While modern Americans might eschew the everyday ritual of drinking, in Colonial America a daily dose of alcohol was practically mandatory. Safer than potentially unclean water, booze was the best option for staying hydrated and warm, so there was no reason to hold back—and they didn’t. The average colonist downed six gallons of pure alcohol annually, compared to today’s average of two.
Sure, freezing to death or the British burning houses were always a concern, but as long as the booze was plentiful and the taverns were open, drinking accompanied everything from political meetings to family dinners to post-church socializing. From the moment the Mayflower landed, beer was a colony staple, and when Boston got into the business of molasses distillation, rum became plentiful. By the time the Revolution rolled around, George Washington was drinking egg-infused ale cocktails and Benjamin Franklin was coming up with synonyms for drunkenness, including “buzzey,” “wamble crop’d,” “nimptopsical” and “crump footed.”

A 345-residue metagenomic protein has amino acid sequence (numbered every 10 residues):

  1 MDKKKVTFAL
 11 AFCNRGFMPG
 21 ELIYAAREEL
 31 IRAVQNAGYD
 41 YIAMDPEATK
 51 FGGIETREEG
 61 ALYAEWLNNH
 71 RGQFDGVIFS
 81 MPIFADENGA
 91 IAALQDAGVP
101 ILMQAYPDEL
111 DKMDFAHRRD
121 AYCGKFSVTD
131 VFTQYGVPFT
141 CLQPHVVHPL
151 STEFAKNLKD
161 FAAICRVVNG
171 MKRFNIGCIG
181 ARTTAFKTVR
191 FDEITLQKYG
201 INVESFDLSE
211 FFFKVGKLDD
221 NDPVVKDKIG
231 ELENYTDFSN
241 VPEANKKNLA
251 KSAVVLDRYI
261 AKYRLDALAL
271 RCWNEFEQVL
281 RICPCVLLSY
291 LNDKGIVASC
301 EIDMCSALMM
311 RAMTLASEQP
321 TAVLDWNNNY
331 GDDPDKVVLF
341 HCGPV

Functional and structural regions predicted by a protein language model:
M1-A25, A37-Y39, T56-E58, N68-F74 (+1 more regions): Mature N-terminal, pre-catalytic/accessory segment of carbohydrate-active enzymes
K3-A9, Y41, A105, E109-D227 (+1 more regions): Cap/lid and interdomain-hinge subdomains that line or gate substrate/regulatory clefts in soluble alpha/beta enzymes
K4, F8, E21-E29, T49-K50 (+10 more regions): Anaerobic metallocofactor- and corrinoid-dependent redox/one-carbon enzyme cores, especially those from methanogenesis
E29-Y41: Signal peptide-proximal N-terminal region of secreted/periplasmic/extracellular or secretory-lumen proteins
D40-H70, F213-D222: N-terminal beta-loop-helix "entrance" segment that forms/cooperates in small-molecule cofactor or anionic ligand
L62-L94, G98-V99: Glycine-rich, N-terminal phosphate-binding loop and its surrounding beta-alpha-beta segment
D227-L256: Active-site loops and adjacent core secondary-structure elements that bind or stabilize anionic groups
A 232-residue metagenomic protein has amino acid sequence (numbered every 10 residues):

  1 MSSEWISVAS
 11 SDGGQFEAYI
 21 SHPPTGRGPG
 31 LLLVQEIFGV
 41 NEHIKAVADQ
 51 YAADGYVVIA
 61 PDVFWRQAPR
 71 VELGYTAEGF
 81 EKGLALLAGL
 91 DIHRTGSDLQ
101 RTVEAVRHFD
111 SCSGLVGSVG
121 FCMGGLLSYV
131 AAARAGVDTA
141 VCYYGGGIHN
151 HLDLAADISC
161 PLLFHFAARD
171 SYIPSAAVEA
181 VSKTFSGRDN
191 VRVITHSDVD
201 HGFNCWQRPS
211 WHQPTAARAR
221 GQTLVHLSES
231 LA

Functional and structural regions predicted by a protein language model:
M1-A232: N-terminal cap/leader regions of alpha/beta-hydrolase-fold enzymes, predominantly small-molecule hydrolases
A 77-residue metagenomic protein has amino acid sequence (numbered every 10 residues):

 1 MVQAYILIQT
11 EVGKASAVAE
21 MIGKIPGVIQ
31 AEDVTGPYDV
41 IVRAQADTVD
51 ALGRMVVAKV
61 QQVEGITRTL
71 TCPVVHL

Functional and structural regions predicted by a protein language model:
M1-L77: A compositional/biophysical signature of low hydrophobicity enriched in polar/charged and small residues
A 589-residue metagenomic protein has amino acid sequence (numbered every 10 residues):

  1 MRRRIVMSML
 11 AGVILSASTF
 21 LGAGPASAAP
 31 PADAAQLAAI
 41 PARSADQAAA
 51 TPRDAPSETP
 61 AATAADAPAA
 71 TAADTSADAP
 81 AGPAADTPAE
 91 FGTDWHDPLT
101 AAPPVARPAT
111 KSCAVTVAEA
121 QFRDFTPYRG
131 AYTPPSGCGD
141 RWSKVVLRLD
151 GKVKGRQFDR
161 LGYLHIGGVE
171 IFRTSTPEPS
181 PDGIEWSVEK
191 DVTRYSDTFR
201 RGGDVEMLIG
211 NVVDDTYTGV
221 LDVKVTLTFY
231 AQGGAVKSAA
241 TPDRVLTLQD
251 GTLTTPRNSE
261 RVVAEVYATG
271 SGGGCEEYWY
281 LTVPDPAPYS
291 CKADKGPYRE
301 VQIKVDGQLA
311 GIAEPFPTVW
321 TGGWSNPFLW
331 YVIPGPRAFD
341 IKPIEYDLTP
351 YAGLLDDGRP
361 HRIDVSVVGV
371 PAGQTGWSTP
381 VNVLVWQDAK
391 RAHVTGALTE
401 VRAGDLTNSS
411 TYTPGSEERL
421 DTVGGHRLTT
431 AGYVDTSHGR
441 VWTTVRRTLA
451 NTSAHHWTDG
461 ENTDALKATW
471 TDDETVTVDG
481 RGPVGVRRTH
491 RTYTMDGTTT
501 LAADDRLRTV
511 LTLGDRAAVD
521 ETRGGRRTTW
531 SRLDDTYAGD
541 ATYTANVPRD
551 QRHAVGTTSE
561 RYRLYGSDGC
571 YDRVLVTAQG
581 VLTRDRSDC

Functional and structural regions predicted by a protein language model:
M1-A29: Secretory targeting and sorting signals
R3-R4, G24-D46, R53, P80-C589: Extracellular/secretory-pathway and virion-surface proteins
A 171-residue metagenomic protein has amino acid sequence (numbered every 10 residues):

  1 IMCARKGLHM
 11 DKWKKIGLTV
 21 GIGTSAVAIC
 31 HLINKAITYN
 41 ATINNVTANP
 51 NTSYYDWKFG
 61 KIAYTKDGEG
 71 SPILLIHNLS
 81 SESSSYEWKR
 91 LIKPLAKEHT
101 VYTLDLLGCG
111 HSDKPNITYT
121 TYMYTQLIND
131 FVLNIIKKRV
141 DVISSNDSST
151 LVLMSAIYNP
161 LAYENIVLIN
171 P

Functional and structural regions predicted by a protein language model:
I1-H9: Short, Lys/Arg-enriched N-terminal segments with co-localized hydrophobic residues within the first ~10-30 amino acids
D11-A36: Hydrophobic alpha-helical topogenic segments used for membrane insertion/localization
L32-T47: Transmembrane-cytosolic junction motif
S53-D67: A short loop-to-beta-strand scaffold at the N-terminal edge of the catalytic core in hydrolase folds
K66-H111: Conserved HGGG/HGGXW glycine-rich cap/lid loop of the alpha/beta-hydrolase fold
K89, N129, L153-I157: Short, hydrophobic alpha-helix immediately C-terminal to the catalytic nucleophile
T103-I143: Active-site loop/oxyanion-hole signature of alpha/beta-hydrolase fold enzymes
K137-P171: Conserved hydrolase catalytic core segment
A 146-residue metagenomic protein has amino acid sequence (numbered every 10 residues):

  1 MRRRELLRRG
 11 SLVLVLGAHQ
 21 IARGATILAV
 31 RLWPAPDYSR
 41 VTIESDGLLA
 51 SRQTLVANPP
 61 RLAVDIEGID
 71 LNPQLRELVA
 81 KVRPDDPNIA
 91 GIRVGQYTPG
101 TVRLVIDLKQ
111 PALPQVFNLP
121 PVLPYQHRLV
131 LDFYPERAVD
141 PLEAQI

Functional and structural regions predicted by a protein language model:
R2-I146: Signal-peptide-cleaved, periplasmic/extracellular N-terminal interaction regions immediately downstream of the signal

For some early Americans, drinking was for liquid courage. At the dawn of the American Revolution, Ethan Allen and his Green Mountain Boys were downing Stone Fences (a hearty mix of hard cider and rum) while Washington and his men were warming up with Hot Ale Flips (a frothy combination of ale, eggs, rum and nutmeg warmed with a red-hot poker). For others, drinking was about socializing, and for such occasions the swift and heavy Rattle Skull (dark beer, rum and lime) or the steaming, revelrous Wassail (baked apples, sherry, cider and ale) were the drinks of choice, while hot or cold punch, particularly Philadelphia Fish House Punch, aided the early colonists to gain enough confidence to stage a revolution.
So in honor of America’s earliest drinking days, here are five colonial-era cocktails built for withstanding the winter chill.